Archaeologists have found an old polychrome wall in northern Peru. It is believed to be more than four thousand years old, and it might have been in a special temple for ceremonies. This discovery helps us learn more about past cultures in the area.
Polychrome brickwork is a way of making buildings that was first utilized in the pre-ceramic period. In this style, bricks of various colors, such as brown, cream, yellow, red, blue, and black, were used together in patterns.
These patterns were utilized to construct important parts of buildings, including the arches around windows so that they would stand out. Sometimes, they were also placed on walls merely for decoration.
Discovery of the polychrome wall by archaeologists
In 2020, while farmers were working in their fields, they accidentally found the wall. Afterwards, archaeologist Feren Castillo, who leads a research project in the coastal area of La Libertad, and his team began digging even more to figure out where it came from.
“Three years later we started a new procedure whose results showed us its age…Today we are sure it’s a building…[from] the Pre-ceramic Period (the initial period of the Andean civilizations) between 4,000 and 4,500 years ago,” the experts from the team explained.
More details about the wall
The Viru Valley, located approximately 480 kilometers (about 298 miles) to the north of Lima, has brought to light the remains of an ancient structure.
Archaeologist Castillo revealed that the wall stands at a height of approximately three meters, equivalent to 9.84 feet. The intriguing feature of this wall is the presence of triangular geometric lines, occasionally adorned with hints of red and yellow shades which look amazing, as noted by Castillo.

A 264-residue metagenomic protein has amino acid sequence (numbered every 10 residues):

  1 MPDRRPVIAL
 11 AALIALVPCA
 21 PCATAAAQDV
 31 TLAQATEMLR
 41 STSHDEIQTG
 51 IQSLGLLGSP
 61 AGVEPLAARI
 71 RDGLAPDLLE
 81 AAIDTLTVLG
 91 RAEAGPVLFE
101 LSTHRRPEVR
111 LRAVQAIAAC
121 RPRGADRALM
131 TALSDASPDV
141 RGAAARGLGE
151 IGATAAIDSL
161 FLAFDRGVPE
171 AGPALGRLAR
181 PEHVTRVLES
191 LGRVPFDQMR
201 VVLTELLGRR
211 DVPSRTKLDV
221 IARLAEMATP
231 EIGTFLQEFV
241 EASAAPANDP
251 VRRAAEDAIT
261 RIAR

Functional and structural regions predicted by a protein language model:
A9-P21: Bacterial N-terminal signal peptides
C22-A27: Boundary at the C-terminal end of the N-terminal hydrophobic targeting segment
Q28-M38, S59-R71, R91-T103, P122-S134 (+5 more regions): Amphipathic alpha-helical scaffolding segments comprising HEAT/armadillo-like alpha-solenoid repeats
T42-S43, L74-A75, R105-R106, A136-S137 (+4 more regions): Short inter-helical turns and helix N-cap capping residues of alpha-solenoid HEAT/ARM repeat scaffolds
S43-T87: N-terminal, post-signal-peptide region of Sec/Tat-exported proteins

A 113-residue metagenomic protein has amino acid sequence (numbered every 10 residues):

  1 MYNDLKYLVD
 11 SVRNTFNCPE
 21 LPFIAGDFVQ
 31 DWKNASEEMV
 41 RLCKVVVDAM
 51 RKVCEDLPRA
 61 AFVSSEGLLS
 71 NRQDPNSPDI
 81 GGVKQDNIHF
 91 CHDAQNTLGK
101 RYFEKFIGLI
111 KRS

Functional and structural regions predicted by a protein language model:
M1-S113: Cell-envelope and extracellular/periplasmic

He further added, “The most important section…must have been a pre-ceramic temple, with a hearth at its center that we will likely be able to excavate later.”
Northern Peru and valuable discoveries
Northern Peru is like a treasure trove for archaeologists. There are many valuable discoveries there. For example, there’s Caral, a place that’s around five thousand years old. Furthermore, there are the big lines in Nazca that were drawn on the desert over 1,500 years ago in the Ica region.
The magnificent walls of the citadel of Sacsayhuaman on the northern outskirts of the city of Cusco, Peru. No mortar. The heaviest stones weigh up to 200 tons. These impenetrable walls are thought by many to have been built by either the Nephlium or Annunaki. pic.twitter.com/XcYEJMQmEI
— Not El Chapo (@ScottEnlow) August 23, 2023
In Peru, the top spot for archaeology can be found in the Cusco region. It is, namely, Machu Picchu. This place is comprised of the remnants of the Inca Empire, which ruled the southern part of the continent five hundred years ago. The empire stretched from southern Ecuador and Colombia down to central Chile.